1) autoimmune diseases such as lupus and scleroderma
2) a weakened immune system
3) conditions that may interfere with wound healing or blood clotting
4) reduced blood supply to breast tissue
5) radiation to breast following implantation
6) clinical diagnosis of depression or other mental health disorders, which includes body dysmorphic disorders and eating disorders, or any other history of mental health disease.
A seven year study of 455 patients with primary augmentation was conducted to determine the complications associated with silicone gel implants, which concluded with a 30.1 percent reoperation rate, a 15.5 percent capsular contracture (with Baker III or Baker IV scar tissue contracture) rate, 11.4 percent breast pain rate, and 9.2 percent swelling rate.
In addition, a study observing 147 revision augmentation patients found a 40.5 percent reoperation rate, 20.4 percent capsular contracture (Baker III or Baker IV) rate, 20.9 percent implant removal and replacement rate, and 10.6 percent breast pain rate.
Chart provide by NATRELLE® Collections
Chart provide by NATRELLE® Collections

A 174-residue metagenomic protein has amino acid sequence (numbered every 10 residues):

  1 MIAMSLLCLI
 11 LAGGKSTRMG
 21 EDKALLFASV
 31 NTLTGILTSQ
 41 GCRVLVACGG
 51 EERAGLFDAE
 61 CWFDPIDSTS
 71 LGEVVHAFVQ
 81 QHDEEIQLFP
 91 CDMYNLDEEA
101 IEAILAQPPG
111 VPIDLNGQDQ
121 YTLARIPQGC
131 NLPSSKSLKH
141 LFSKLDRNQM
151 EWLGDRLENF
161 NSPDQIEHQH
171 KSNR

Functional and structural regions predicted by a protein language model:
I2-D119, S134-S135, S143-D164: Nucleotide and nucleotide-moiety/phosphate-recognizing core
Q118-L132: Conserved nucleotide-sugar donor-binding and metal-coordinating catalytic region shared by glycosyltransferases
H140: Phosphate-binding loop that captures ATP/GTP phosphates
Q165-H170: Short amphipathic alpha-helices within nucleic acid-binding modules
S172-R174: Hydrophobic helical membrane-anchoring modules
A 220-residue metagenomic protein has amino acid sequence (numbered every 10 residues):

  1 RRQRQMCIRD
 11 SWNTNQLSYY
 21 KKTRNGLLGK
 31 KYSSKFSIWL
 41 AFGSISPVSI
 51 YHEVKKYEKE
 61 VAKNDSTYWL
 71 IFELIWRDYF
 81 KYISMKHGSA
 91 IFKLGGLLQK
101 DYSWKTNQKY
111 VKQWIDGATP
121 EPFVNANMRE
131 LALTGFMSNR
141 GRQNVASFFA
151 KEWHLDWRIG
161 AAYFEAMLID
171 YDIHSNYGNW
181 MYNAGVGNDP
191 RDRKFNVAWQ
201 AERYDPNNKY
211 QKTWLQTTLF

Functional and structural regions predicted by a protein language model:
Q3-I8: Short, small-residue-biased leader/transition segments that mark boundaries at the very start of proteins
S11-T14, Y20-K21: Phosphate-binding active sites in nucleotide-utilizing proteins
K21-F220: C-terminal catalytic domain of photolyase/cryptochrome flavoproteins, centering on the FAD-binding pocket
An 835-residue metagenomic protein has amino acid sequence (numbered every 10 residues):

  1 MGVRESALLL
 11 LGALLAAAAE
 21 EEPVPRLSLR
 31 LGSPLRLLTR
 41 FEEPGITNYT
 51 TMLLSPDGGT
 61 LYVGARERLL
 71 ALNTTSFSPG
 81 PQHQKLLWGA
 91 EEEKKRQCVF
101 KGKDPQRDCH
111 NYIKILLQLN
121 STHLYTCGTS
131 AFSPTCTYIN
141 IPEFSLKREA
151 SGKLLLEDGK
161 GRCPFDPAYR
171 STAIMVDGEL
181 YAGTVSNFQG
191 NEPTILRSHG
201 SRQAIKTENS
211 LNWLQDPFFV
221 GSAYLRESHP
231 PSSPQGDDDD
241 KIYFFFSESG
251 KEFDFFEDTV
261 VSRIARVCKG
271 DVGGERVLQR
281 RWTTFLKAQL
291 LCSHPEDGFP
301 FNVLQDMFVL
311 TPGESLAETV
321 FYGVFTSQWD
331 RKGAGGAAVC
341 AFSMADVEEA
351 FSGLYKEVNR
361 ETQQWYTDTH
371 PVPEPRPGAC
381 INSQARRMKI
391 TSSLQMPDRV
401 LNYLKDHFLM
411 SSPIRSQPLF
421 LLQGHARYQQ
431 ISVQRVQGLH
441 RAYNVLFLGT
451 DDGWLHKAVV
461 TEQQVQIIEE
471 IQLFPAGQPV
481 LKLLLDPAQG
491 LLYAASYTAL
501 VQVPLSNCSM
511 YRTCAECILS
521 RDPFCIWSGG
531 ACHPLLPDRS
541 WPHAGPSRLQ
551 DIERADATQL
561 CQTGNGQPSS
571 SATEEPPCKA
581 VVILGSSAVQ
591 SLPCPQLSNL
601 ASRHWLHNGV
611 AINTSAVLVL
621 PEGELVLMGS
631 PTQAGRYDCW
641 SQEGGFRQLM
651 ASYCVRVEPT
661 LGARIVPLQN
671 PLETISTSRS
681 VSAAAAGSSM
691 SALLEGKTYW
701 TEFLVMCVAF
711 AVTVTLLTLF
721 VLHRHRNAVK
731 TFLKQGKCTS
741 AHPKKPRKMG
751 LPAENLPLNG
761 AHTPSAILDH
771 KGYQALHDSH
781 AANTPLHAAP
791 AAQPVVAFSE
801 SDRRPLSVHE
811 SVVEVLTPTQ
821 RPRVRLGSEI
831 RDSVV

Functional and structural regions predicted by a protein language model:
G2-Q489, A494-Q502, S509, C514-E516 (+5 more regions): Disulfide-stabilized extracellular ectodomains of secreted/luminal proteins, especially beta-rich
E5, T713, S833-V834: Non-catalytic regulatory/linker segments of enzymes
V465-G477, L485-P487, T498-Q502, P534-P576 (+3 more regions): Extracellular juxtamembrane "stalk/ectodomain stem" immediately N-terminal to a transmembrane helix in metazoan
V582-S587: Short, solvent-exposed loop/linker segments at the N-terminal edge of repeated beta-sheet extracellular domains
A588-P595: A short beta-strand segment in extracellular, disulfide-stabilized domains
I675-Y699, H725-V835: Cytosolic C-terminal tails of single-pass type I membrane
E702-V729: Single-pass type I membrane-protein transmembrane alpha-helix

Silicone gel breast implants require diagnostic testing, which includes an MRI every two to three years to detect a rupture of the shell or the implant bag. The integrity of the shell of silicone gel implants is difficult to determine during a mammography, and commonly, false-negatives occur. In other words, we have had patients with preoperative mammograms showing no rupture or loss of integrity of the shell of the silicone implant; however, intraoperatively have been found that the silicone shell was completely dissolved with loose, viscous silicone material throughout the breast. As a result, MRIs are useful and extremely sensitive for diagnosing solid ruptures or loss of integrity to the shell of the silicone implant. We recommend MRIs every three years for our patients. Silicone implants can migrate to the lymph nodes or other lymphatic structures within the body.